Three years in, theater making a profit and bringing in big names
Three years since a major restoration of the Colony Hippodrome theater downtown, the venue – the Peoples Bank Theatre – is feeling success as the 1919 vintage building nears its 100th anniversary.
This season’s performers have included top-line acts such as The Glenn Miller Orchestra, Keb Mo, Paula Poundstone, Randy Bachman, Peter Yarrow, Kathy Mattea and Hot Tuna. Yet to come are Blue Oyster Cult, Crystal Gale, Ricky Skaggs, Lewis Black, Chicago (which already is sold out) and Amy Grant. It’s a performance card that could be the envy of any venue, never mind one that serves a city of 13,000.
The theater’s annual budget will be more than $1 million this year, executive director Hunt Brawley said Thursday.
“We’re ahead of the projections we made when we started operations,” he said. “We’ve gone through a couple of tight spots – you operate on a six-month season basis and you’re paying for shows in advance –but this season, even without Chicago, will be the best we’ve had.”
Marketing director Drew Tanner said that in addition to ticketed shows for name acts, the theater is getting a lot of community use.
“We’re at 100 events a year,” he said.
The theater hit the market at a favorable time, Brawley said.
“There’s been a big resurgence for live performance, a new appetite, and this is a great live performance theater,” he said.
In the last two years the theater has been busier than any period in its century-long history, he said.
That history began with vaudeville, a fortunate bit of timing. A few years later theaters were being built to show films, a new trend in entertainment at the time, and the stages were much smaller. The Marietta theater has enough stage room to accommodate a symphony orchestra, and the acoustics reflect a space that was engineered for sound.
It’s also an intimate experience for the audience. Even though the theater holds 940 people, the farthest seats in the balcony are less than 100 feet from the stage.
Brawley said the performance seasons are set up to appeal to a wide array of audiences, with country music being a regular best-seller, but he thinks the theater has yet to get maximum reach into the college-age and under-30 fans.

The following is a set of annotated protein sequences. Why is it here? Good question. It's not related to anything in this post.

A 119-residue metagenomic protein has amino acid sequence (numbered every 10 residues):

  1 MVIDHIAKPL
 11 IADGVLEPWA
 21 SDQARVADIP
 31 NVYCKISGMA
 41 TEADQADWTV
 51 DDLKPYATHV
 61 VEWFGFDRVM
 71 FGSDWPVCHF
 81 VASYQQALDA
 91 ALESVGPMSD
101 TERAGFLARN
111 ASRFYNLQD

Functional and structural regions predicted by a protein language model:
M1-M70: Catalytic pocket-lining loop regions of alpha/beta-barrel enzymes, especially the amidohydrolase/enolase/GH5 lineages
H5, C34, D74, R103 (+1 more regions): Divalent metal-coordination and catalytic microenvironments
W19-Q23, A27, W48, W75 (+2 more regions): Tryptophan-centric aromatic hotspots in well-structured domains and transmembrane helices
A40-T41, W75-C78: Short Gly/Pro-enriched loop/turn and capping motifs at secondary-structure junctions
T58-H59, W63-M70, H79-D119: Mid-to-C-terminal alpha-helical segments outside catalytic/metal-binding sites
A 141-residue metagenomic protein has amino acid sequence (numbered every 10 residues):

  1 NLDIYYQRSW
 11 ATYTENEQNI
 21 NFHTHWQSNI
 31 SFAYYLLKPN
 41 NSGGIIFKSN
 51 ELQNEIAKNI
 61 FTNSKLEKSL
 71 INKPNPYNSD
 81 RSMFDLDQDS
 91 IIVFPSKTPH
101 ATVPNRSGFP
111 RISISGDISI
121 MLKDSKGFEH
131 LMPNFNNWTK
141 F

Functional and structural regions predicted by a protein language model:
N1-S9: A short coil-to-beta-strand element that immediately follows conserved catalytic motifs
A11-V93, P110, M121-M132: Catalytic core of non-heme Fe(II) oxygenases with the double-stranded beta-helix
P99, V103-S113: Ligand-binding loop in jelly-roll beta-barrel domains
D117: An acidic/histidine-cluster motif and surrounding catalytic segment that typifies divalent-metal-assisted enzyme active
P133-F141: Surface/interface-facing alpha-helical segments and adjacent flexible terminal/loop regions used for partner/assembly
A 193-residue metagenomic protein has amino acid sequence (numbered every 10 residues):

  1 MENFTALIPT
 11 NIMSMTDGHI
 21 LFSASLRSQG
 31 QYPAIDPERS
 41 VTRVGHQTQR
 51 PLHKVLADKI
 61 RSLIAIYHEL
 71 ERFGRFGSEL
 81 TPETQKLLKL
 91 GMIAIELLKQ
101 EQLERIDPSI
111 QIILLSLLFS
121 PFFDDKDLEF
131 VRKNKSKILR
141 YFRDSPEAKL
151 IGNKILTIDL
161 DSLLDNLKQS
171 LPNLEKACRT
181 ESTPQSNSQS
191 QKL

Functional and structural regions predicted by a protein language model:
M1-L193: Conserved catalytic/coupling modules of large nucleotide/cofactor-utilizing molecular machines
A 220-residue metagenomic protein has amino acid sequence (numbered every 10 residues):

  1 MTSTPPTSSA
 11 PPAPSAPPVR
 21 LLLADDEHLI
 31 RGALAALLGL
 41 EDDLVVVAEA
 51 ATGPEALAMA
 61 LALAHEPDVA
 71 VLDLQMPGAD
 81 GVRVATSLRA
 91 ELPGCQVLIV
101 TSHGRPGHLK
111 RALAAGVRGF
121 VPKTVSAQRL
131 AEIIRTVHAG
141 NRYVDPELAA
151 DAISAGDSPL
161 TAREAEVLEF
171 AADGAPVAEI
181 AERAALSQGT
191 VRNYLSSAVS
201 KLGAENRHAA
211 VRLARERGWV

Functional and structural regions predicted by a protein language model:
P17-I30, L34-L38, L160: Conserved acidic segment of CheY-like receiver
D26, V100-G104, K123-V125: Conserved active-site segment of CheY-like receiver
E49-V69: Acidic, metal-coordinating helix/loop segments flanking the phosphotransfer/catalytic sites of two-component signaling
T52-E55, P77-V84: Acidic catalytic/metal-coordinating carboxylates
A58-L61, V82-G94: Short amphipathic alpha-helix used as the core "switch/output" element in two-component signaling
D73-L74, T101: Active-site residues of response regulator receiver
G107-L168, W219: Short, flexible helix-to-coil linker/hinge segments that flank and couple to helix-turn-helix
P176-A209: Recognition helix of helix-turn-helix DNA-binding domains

“The artists they like tend to play arenas or clubs,” Tanner said. The Peoples Bank Theatre is in between those types of venues, and it’s a formal rather than casual setting.
Looking ahead, Brawley said the board and management of the theater hope to build an endowment in the order of $2 million by the time the theater reaches its fifth year, which is when it will become fully operated as a nonprofit. It is still partially a for-profit so that the original investors, of which Peoples Bank is a prominent member, can take full benefit of tax credits attached to the project.
An endowment, he said, “would really help even out some of the seasonal ups and downs.”
The two said the past three years have been full of memorable moments. For Brawley, one of those was the performance by Dennis DeYoung, a founding member of the rock band Styx.
“It was an amazing show,” he said. “What a sight, when he had 800 people singing along with ‘Come Sail Away.'”
The theater has thrived in part because of its downtown setting and the work of Marietta Main Street, Tanner said. People come to the theater in part because the downtown area offers after-performance dining options and other attractions. A partnership with Marietta College has brought high caliber musicians and performers through the Esbenshade Series, and once a year the public radio live music show Mountain Stage is held in the theater, bringing a mix of well-known and new performers to Marietta audiences.
“Each year it gets easier,” Brawley said. “We’ve established a presence, we get repeat bookings with the talent agencies, the performers like it here and tell each other about it.”
The reward is in the audience, he said.
“Seeing great performances when the sound and lighting are perfect, people having a great time, it doesn’t get any better than that,” he said. “That’s what we’re here for.”
Peoples Bank Theatre, third year performance season
•Blue Oyster Cult, 8 p.m. Jan. 19.
•Million Dollar Arm (movie screening) 6:30 p.m. Jan. 24.
•1919 Speakeasy Party (100th anniversary party) 8 p.m. Feb. 2.
•Todd Burge, William Matheny, Adam Remnant (only 50 tickets available) 8 p.m. Feb. 8.
•Crystal Gale, 8 p.m. Feb. 9.
•Ondekoza (Japanese taiko drummers) 7 p.m. Feb. 16.
•Momix, Opus Cactus (dance) 7:30 p.m. Feb. 17.
•Peacherine Ragtime Society Orchestra (live music with silent comedy films) 7 p.m. March 1.
•Colony Short Film Festival 10 a.m. March 2.
•River Cities Symphony Winter Concert (Mozart and Salieri), 3 p.m. March 3.
•Golden Dragons Acrobats, 7 p.m. March 9.
•Havana Cuba All-Stars (contemporary Cuban music and dance) 7:30 p.m. March 10.
•Runa (Irish folk and fusion) 8 p.m. March 16.
•Ricky Skaggs and Kentucky Thunder, 8 p.m. March 23.
•Lewis Black (comedy) 8 p.m. April 12.
•Dancing with the Docs (fundraiser) 7:30 p.m. April 13.
•Colony Movie Club, 2 p.m. April 20.
•Chicago (sold out), 8 p.m. May 3.
•Connie Smith, 8 p.m. May 11.
•River Cities Symphony Pops Concert, 7:30 p.m. May 18.
•Amy Grant, 8 p.m. June 21.
Source: Peoples Bank Theatre.